These results (and also further simulation results presented in Section 6.2.1) coincide with the findings of Schorning et al. (2016),
Aoki et al. (2017) and Buatois et al. (2018)
and indicate that model averaging usually yields more precise estimates of the target than estimators based on model selection.
Moreover, model averaging
estimation with fixed weights shows a substantially better performance than the model averaging
estimator with data driven weights. Note that Wagner and Hlouskova (2015) observed a similar effect in the context
of principal components augmented regressions.

estimation method | |||
---|---|---|---|

design | fixed weights | smooth AIC-weights | model selection |

0.476 | 0.502 | 0.582 | |

0.915 | 0.900 | 1.014 | |

0.869 | 0.949 | 1.067 |

Compared to the uniform designs and the optimal design in (4.1)
yields a reduction of the mean squared error by and for model averaging estimation with fixed weights.
Moreover, this design also reduces the mean squared error of model averaging estimation with smooth AIC-weights (by and ) and
for estimation in the model identified by the AIC (by and ).

As a further example we consider the model averaging estimator (2.16) of the parameter
for the four models in Example 2.1 with non-equal weights, that is
, , and . The Bayesian optimal design for model averaging estimation of the
is then given by

(4.5) |

The necessary condition is depicted in the right panel of Figure 1.
A comparison of the designs and in
(4.1) and (4.5) shows that the support points are similar, but that there
appear substantial differences in the weights.

In the simulation study of this model averaging estimator
we consider the same parameters as in the previous example.
The corresponding results can be found in Table 2 and show a similar but less pronounced picture as for the model averaging estimator
with uniform weights.
Model averaging always shows a better performance than estimation in the model selected by the AIC (improvement between and using fixed weights and between and using smooth AIC-weights). Moreover, for the designs and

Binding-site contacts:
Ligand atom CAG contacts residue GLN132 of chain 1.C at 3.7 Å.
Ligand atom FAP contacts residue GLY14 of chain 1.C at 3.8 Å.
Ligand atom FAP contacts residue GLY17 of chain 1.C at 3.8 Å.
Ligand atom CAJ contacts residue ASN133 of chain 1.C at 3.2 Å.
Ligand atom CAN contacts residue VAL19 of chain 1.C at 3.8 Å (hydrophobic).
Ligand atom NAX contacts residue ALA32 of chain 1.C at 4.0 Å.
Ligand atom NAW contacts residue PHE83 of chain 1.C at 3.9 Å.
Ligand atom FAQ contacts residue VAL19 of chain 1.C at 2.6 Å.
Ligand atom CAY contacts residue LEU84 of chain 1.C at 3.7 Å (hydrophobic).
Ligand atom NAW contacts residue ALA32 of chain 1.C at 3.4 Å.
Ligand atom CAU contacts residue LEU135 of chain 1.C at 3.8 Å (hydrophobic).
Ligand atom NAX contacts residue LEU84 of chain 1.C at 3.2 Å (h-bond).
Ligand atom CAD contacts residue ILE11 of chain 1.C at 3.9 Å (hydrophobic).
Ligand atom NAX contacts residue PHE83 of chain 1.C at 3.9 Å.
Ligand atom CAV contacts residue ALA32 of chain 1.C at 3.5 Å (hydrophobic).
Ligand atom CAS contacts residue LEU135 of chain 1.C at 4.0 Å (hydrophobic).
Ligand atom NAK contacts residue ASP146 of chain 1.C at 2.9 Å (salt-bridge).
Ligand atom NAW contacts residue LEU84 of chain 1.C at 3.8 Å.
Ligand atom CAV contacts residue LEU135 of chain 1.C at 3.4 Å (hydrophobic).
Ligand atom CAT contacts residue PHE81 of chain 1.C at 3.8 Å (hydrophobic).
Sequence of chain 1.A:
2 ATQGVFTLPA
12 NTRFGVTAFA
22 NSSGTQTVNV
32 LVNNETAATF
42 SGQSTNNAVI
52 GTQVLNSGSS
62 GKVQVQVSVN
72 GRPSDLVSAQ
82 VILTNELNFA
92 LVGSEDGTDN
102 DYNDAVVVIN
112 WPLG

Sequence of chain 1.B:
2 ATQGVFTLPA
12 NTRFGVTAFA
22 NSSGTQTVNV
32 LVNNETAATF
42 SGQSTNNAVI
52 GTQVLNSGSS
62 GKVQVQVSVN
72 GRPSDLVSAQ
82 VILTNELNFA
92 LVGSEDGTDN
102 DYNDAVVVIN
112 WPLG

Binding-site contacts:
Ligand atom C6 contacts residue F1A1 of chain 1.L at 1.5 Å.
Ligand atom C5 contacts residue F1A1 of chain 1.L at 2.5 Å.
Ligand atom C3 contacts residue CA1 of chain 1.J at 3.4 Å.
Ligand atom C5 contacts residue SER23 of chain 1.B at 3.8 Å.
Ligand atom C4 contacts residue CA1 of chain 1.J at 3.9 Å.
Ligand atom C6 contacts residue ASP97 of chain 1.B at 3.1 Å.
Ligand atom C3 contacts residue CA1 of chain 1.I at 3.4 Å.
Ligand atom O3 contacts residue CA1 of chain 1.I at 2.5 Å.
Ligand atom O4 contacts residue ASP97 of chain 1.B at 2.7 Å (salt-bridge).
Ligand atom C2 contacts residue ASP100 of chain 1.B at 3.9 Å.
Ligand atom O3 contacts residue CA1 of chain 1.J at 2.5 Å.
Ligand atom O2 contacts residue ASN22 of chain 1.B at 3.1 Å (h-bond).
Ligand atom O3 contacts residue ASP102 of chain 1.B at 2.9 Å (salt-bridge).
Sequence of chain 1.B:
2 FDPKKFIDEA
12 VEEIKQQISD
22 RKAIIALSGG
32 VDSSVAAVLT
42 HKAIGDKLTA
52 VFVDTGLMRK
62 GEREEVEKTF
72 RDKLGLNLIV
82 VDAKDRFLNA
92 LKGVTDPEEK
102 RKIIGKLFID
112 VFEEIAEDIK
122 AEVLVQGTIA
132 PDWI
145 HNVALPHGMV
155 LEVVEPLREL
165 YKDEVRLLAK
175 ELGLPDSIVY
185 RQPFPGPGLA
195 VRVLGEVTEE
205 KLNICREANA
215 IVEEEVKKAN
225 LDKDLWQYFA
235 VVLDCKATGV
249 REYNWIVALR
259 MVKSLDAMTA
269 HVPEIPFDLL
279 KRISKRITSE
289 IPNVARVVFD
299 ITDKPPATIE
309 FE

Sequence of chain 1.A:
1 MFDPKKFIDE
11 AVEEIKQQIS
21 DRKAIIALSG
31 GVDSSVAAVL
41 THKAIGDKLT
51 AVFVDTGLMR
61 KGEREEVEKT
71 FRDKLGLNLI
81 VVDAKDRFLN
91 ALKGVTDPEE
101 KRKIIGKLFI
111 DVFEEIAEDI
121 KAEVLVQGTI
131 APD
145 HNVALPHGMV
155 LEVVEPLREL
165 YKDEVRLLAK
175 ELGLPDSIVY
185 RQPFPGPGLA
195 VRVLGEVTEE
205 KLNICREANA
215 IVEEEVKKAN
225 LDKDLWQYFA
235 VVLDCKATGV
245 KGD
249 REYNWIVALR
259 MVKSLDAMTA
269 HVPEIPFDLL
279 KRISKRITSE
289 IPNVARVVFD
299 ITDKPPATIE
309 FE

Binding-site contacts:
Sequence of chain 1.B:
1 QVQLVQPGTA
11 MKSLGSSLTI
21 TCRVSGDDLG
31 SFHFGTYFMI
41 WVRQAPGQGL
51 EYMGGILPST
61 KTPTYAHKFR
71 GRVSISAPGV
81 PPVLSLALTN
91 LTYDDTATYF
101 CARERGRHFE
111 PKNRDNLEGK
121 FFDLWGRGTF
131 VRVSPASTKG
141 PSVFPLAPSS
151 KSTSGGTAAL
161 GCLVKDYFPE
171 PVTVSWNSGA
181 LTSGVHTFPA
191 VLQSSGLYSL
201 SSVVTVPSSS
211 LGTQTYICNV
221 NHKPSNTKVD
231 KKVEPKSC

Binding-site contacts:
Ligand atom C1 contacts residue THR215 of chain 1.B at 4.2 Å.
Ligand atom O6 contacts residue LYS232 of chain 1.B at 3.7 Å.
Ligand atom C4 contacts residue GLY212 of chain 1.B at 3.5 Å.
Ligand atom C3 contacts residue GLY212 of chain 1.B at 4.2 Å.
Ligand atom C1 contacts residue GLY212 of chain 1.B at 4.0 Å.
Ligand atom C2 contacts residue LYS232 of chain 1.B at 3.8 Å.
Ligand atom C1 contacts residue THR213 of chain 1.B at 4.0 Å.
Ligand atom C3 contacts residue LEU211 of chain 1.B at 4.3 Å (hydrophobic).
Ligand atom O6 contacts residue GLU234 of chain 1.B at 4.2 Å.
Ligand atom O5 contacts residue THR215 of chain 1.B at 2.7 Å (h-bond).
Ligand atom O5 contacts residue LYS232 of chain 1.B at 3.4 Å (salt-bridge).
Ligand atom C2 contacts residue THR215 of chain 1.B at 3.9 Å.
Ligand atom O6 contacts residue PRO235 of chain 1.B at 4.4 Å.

we observe an improvement when using fixed weights instead of smooth AIC-weights for model averaging, but
for the design there is in fact no improvement.
A comparison of the results in Table 1 and 2
shows that for all designs non-uniform weights for model averaging estimation yield a larger
mean squared error than uniform weights.

The Bayesian optimal design for model averaging estimation of the improves the designs and by and , respectively, if model averaging with fixed (non-uniform weights)
is used, and by for model averaging estimation with smooth AIC-weights and estimation in the model selected by the AIC.

Simulation results for further parameter combinations in the sigmoid Emax model can be found in Table 5 and 6 in Section 6.2.1.
These results show a very similar picture as described in the previous paragraphs.
We observe that in all considered scenarios model averaging estimation yields a smaller simulated mean squared error than estimation in a model identified by the AIC, independently of the design and parameters under consideration.
Bayesian optimal designs for model averaging estimation of the yield a substantially more precise estimation
than the uniform designs in almost all cases.
We refer to Section 6.2.1 for more details.

### 4.2 Estimation of the AUC in the logistic regression model

In this section we consider the logistic regression model

(4.6) |

which is frequently used in dose-response modeling or modeling population growth [see, for example, Zwietering et al. (1990)]. This means we consider a normal distribution with variance and mean (function) given by (4.6). The design space is given by and we are interested in the estimation of the area under the curve (AUC) defined in (2.8), where the region and the design space coincide. In model (4.6) the value is the Placebo-effect, denotes the maximum effect (relative to placebo) of the drug and is the dose which produces half of the maximum effect. The parameter characterizes the slope of the mean function . We assume that the parameter is included in every candidate model, whereas the components of the parameter can be fixed to the corresponding components of , such that there are competing models in the candidate set , that is

(4.7) | ||||

(4.8) | ||||

(4.9) |

and defined by (4.6). As the parameters and appear linear in the model only the prior distributions for and
have to be specified, which are chosen as independent uniform priors supported on the sets and , respectively. The variance is fixed as and is chosen such that .

The Bayesian optimal design for model averaging estimation of the AUC with equal weights
has been calculated numerically and
is given by

(4.10) |

The performance of the different designs is again evaluated by means of a simulation study generating data from the model

(4.11) |

where are standard normal distributed random variables and observations can be taken. We focus on the case , and which corresponds to a local misspecification, where